For the angles of entry α selected according to relationship (2), the phase shift is a multiple of π. Further, the echo and direct ultrasonic waves will always be in phase, with a phase difference between them being 2nπ, said waves reinforcing each other at the point of exit of ultrasonic vibrations from the wall of the pipe 5. Due to multiple superimposition of these in-phase ultrasonic vibrations, there occurs a resonance in the wall of the pipe 5, which results in a maximum rate of signal propagation through the wall. Therefore, the ultrasonic vibrations pass into the fluid 6 from the sonic guide 7 through the wall of the pipe 5 in a manner (in the function of transmission) such as if these vibrations were transmitted from the sonic guide 7 directly to the fluid 6 under control and no wall were present.

Insofar as the phase shift φt is likewise dependant upon the frequency f of ultrasonic vibrations, it is possible to obtain the requisite value φ = kπ by adjusting the frequency f at a constant thickness d of the wall of the pipe 5, which makes for the maximum rate of propagation of ultrasonic vibrations from the sonic guide 7 into the fluid 6 through the wall of the pipe 5. If, however, the choice of the frequency f is inappropriate, for example, the phase shift thereby created is equal to an odd number π/2, the ultrasonic vibrations will be damped in the wall will not pass into the fluid 6.

When ultrasonic vibrations are transmitted from sonic guides 7 and 8 made from a material similar to that of the pipe 5, as is the case in conventional systems wherein a material is built up upon the wall of the pipe 5, the reflections of ultrasonic vibrations in the boundary region between the sonic guide 7 and the pipe 5 are eliminated. In this event there is no amplification of a signal (due to the fact that the proposed apparatus is capable of multiple integration of in-phase ultrasonic vibrations, both transmitted thereinto and reflected therefrom) which diminishes transmission of ultrasonic energy into a fluid.

In the herein proposed apparatus, the material used for the sonic guides 7 and 8 and that used for the pipe 5 differ as to their acoustic impedance, which means that there will always be a reflection of ultrasonic vibrations in the boundary region between the sonic guide 7 and the wall of the pipe 5. This in turn ensures the maximum rate of propagation of ultrasonic vibrations with α and f being selected such that the in-phase relationship of the reflected and transmitted ultrasonic vibrations will be provided.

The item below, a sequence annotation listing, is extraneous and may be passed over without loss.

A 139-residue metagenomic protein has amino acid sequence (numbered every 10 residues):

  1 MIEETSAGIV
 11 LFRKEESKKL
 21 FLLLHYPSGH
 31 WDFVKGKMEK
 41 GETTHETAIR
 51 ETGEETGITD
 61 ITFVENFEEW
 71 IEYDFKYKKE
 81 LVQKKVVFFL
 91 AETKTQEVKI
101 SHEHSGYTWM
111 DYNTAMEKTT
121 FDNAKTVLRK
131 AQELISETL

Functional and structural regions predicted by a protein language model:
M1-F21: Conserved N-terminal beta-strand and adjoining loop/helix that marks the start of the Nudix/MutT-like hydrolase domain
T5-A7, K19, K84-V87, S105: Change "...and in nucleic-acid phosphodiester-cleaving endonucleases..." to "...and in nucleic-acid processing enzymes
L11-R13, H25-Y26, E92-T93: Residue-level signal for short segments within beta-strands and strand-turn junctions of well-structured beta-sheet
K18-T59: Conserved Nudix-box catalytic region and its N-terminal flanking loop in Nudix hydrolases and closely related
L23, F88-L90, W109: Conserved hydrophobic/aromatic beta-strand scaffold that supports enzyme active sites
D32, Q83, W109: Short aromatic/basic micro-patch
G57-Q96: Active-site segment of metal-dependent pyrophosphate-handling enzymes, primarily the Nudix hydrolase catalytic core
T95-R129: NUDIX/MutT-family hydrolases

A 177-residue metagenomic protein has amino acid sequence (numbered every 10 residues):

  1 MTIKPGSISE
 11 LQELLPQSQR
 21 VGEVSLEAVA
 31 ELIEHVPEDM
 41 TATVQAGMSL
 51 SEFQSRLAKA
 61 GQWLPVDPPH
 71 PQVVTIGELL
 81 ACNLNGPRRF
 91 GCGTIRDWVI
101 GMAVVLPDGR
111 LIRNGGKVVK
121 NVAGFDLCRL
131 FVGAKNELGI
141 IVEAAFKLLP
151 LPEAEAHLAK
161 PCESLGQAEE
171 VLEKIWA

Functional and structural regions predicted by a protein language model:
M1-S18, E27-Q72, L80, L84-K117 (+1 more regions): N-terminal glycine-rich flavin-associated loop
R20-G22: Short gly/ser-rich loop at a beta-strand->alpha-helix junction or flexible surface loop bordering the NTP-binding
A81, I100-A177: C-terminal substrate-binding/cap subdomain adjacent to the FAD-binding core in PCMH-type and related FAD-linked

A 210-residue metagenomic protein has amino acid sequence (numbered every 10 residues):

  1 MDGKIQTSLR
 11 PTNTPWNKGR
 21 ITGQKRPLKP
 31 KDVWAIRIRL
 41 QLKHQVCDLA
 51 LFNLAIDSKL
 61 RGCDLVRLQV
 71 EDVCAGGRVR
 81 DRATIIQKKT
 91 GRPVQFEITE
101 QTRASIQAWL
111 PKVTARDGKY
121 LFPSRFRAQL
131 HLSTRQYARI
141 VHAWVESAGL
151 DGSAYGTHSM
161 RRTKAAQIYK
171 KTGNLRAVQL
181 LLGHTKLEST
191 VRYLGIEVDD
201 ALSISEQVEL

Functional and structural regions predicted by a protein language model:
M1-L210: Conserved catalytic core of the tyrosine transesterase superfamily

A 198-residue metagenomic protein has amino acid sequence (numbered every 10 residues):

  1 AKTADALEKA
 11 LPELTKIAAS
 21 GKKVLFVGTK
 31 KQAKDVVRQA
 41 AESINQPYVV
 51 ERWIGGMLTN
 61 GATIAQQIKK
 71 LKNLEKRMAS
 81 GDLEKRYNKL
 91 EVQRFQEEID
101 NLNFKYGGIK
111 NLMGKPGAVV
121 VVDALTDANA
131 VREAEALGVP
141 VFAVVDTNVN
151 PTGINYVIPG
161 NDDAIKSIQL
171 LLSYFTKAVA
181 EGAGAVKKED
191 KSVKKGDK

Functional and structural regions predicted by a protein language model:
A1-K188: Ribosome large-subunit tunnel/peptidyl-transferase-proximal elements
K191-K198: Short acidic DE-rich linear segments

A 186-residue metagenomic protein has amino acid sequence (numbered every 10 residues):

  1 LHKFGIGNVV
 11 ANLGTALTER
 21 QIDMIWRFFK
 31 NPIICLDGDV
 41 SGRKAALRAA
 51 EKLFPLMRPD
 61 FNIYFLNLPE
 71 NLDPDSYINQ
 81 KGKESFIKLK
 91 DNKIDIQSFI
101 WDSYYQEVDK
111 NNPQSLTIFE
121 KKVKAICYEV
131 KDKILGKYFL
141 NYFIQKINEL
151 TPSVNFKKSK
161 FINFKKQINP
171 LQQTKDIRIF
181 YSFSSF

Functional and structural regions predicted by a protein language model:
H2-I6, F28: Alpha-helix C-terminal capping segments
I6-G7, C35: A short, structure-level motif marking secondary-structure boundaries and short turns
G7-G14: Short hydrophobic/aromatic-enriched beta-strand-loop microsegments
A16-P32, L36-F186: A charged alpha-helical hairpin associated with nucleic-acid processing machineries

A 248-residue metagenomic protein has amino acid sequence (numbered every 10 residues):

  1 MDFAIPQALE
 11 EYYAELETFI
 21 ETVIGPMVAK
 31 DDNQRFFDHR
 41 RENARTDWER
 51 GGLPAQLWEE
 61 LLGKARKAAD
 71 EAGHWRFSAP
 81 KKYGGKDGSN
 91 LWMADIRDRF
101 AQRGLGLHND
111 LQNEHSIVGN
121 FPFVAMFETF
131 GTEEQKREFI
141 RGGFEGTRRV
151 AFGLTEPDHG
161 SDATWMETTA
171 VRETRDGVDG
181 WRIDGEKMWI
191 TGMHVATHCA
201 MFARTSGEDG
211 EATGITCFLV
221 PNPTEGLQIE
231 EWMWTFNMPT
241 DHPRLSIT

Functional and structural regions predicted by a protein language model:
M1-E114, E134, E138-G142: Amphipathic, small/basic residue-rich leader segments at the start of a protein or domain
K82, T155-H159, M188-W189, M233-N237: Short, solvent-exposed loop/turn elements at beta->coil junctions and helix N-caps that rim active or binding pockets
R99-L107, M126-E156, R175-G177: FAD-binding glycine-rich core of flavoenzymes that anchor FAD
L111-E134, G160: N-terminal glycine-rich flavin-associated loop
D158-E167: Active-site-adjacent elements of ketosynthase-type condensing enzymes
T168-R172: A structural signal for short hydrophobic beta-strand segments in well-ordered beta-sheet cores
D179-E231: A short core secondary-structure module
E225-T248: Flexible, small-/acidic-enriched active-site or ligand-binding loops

Patent Citations
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Referenced by
Citing PatentFiling datePublication dateApplicantTitle
US4297876 *Aug 29, 1979Nov 3, 1981Amf IncorporatedUltrasonic tire testing apparatus
US4333352 *Oct 14, 1980Jun 8, 1982Leeds & Northrup CompanyInjection-molded Doppler flowmeter transducer assembly
US4607520 *Jan 9, 1984Aug 26, 1986Introtek CorporationMethod and apparatus for detecting discontinuities in a fluid stream
US5458004 *Aug 30, 1994Oct 17, 1995Krohne Messtechnik Gmbh & Co. Kg.Volume flow meter
US6227040 *Feb 3, 1998May 8, 2001Caldon, Inc.Method and apparatus for determining the viscosity of a fluid in a container
US6304090Oct 22, 1999Oct 16, 2001Arnold A. WeissHigh voltage tire testing apparatus
US6446494May 7, 2001Sep 10, 2002Caldon, Inc.Method and apparatus for determining the viscosity of a fluid in a container
US6600326Sep 18, 2001Jul 29, 2003Arnold A. WeissVoltage applicator for tire inspection and method
US6832513Apr 4, 2003Dec 21, 2004Arnold A. WeissApparatus and method for tire testing
US6837102Apr 3, 2003Jan 4, 2005Arnold A. WeissMethod and apparatus for tire flaw detection
US6907777Apr 4, 2003Jun 21, 2005Arnold A. WeissApparatus and method for electronic tire testing
US7383741 *Mar 20, 2007Jun 10, 2008Smc Kabushiki KaishaFlow rate-measuring apparatus
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US20030188574 *Apr 4, 2003Oct 9, 2003Weiss Arnold A.Apparatus and method for electronic tire testing
US20040016293 *Apr 4, 2003Jan 29, 2004Weiss Arnold A.Apparatus and method for tire testing
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Classifications
U.S. Classification73/64.53, 73/861.28, 73/623
International ClassificationG01N29/22, G01N29/28, G01N29/02, G01N29/024, G01N29/34, G01N29/24
Cooperative ClassificationG01N29/222, G01N29/024, G01N29/28, G01N2291/048, G01N29/2462, G01N2291/056, G01N29/02, G01N2291/102, G01N29/348, G01N2291/02818
European ClassificationG01N29/22F, G01N29/02, G01N29/28, G01N29/024, G01N29/24G, G01N29/34F